Onset and Duration
Dosage and Administration
Magnesium sulfate reduces striated muscle contractions and blocks peripheral neuromuscular transmission by reducing acetylcholine release at the myoneural junction. In emergency care, magnesium sulfate is used to manage seizures associated with toxemia of pregnancy. Other uses include uterine relaxation (to inhibit contractions of premature labor), as a bronchodilator after beta-agonist and anticholinergic agents have been used, replacement therapy for magnesium deficiency, as a cathartic to reduce the absorption of poisons from the Gl tract, and in the initial therapy for convulsions. Magnesium sulfate is gaining popularity as an initial treatment in the management of various dysrhythmias, particularly torsades de pointes, and dysrhythmias secondary to a tricyclic antidepressant overdose or digitalis toxicity. The drug is also considered as a class Ila agent (probably helpful) for refractory ventricular fibrillation and ventricular tachycardia after administration of lidocaine or bretylium doses.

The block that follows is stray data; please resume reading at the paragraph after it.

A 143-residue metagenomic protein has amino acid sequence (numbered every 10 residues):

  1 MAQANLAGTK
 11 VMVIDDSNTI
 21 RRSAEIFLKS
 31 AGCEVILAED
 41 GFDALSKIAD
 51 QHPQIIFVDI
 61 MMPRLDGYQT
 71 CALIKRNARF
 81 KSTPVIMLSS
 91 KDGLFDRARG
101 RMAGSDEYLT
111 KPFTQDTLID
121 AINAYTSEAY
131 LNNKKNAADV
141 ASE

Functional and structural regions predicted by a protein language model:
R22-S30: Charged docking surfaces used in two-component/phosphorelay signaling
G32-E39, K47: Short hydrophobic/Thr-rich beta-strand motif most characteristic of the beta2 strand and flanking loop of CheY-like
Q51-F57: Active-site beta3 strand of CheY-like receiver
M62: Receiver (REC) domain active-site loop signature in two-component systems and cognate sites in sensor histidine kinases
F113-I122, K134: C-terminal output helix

Seizures of eclampsia (toxemia of pregnancy)
Torsades de pointes
Reduced heart rate
CNS depressant effects may be enhanced if the patient is taking other CNS depressants.
Serious changes in cardiac function may occur with cardiac glycosides.
5 and 10 ml of a 10% solution in prefilled syringe
Pregnancy safety: Magnesium sulfate is administered to treat toxemia of pregnancy. It is recommended that the drug not be administered in the 2 hours before delivery, if possible. IV calcium gluconate or calcium chloride should be available as an antagonist to magnesium if needed. Convulsions may occur up to 48 hr after delivery, necessitating continued therapy. The "cure" for toxemia is delivery of the baby. Magnesium must be used with caution in patients with renal failure, since it is cleared by the kidneys and can reach toxic levels easily in those patients. Prophylactic administration of magnesium sulfate for patients with acute mvocardial infarction should be considered.